»Blending Technology+Design by Amy Eagle

»Devising Flexible Hospital Interiors by Amy Eagle

From patient beds to wayfinding systems, hospital spaces are getting smarter. That's by design.

Health care architects, construction managers, clinical directors and others whose input is integral to the design process are collaborating more effectively on ways to accommodate technologies into all aspects of hospitals. The results of these efforts have brought such improvements as giving patients greater control over their environments and providing comfortable ways to integrate advanced telecommunications systems with nurse call systems and patient beds.

Elsewhere, vendors are providing systems to help patients and visitors better navigate the expanses of health care campuses by accessing directions via their smart phones.

These seemingly small steps, as well as efforts by furniture manufacturers to design pieces that can more comfortably accommodate flat-screen televisions, are making a significant improvement in giving patients spaces that more resemble their home environments.

In addition, some vendors are using input from clinical and operations staff to create wall systems that have greater flexibility and adaptability for a variety of purposes. Some walls now can be customized with support for medical gases and equipment, plumbing, power and data, storage and audiovisual equipment.

One system offers a software companion system that enables users quickly to reconfigure layouts digitally, tracking which pieces can be reused in a new design and how much money the organization would save through reuse.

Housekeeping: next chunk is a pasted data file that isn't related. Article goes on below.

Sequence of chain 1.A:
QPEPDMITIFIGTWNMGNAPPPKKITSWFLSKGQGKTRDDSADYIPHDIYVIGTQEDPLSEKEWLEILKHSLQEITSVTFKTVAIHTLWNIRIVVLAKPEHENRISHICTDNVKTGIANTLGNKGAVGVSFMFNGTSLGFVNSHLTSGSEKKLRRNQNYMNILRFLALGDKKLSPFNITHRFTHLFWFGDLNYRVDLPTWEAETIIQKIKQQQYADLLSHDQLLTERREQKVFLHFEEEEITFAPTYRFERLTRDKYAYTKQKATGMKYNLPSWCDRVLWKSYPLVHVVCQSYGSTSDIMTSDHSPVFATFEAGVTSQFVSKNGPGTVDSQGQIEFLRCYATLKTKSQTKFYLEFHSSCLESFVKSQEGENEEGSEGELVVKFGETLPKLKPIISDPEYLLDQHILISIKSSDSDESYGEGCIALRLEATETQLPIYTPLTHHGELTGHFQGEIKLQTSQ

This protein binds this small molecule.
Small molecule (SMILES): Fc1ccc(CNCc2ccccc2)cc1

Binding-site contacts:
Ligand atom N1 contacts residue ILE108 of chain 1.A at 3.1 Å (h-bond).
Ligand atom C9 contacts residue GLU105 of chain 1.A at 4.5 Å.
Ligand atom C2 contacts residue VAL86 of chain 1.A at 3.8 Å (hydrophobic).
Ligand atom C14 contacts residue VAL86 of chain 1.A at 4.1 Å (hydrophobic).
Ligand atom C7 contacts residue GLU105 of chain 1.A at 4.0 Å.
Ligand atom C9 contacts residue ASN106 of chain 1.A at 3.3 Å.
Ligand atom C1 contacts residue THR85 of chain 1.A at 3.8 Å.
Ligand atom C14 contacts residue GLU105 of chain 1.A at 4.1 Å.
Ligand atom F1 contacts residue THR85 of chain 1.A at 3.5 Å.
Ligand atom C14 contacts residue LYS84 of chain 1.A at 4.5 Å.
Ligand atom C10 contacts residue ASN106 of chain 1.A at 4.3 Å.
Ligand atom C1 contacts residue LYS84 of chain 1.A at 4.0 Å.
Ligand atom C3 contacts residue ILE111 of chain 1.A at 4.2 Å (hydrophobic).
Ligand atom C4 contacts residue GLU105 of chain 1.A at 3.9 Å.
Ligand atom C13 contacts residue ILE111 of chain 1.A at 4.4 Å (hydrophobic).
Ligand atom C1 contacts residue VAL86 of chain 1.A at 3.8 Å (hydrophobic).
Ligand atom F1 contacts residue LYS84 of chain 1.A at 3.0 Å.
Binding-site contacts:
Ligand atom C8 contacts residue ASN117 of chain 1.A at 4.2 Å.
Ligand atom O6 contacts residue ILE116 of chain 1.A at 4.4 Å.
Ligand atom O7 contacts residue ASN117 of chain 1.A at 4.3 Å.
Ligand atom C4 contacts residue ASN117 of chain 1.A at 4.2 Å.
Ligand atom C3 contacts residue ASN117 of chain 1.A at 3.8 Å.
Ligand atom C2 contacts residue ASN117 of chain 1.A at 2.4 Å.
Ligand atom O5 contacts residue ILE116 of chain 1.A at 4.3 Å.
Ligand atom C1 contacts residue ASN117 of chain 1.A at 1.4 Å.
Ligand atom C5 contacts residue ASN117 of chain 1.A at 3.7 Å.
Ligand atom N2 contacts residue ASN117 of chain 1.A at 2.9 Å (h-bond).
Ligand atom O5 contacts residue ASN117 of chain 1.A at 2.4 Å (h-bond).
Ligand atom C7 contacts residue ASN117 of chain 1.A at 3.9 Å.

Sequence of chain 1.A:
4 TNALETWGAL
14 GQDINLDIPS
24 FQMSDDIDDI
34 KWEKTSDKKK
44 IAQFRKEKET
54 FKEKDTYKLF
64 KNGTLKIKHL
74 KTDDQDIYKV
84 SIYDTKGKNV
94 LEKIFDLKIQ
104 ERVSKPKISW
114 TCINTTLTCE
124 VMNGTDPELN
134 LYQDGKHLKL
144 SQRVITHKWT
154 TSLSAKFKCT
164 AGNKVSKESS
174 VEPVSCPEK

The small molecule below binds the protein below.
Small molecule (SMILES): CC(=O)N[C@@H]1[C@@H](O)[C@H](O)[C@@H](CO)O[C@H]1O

In this installment of Interiors, you'll learn more about these two design trends that are not mutually exclusive. You'll also see examples of how these systems are being applied to improve facilities across the country.

Bob Kehoe
Associate Publisher Health Facilities Management



A note of acknowledgment

The editors would like to thank the many health care designers and other sources who participated in this supplement. The following design firms and vendors provided images used in the project:

Anthro Corp. (Tualatin, Ore.), DIRTT Environmental Solutions (Calgary, Alberta, Canada), Francis Cauffman (New York, Philadelphia, Baltimore), HDR Architecture (Omaha, Neb.), Humanscale (New York), KI (Green Bay, Wis.), Leda Furniture (Toronto), SnapWalk (Nashville, Tenn.), Stanley Beaman & Sears (Atlanta), Steelcase (Grand Rapids, Mich.) and T1Visions (Cornelius, N.C.).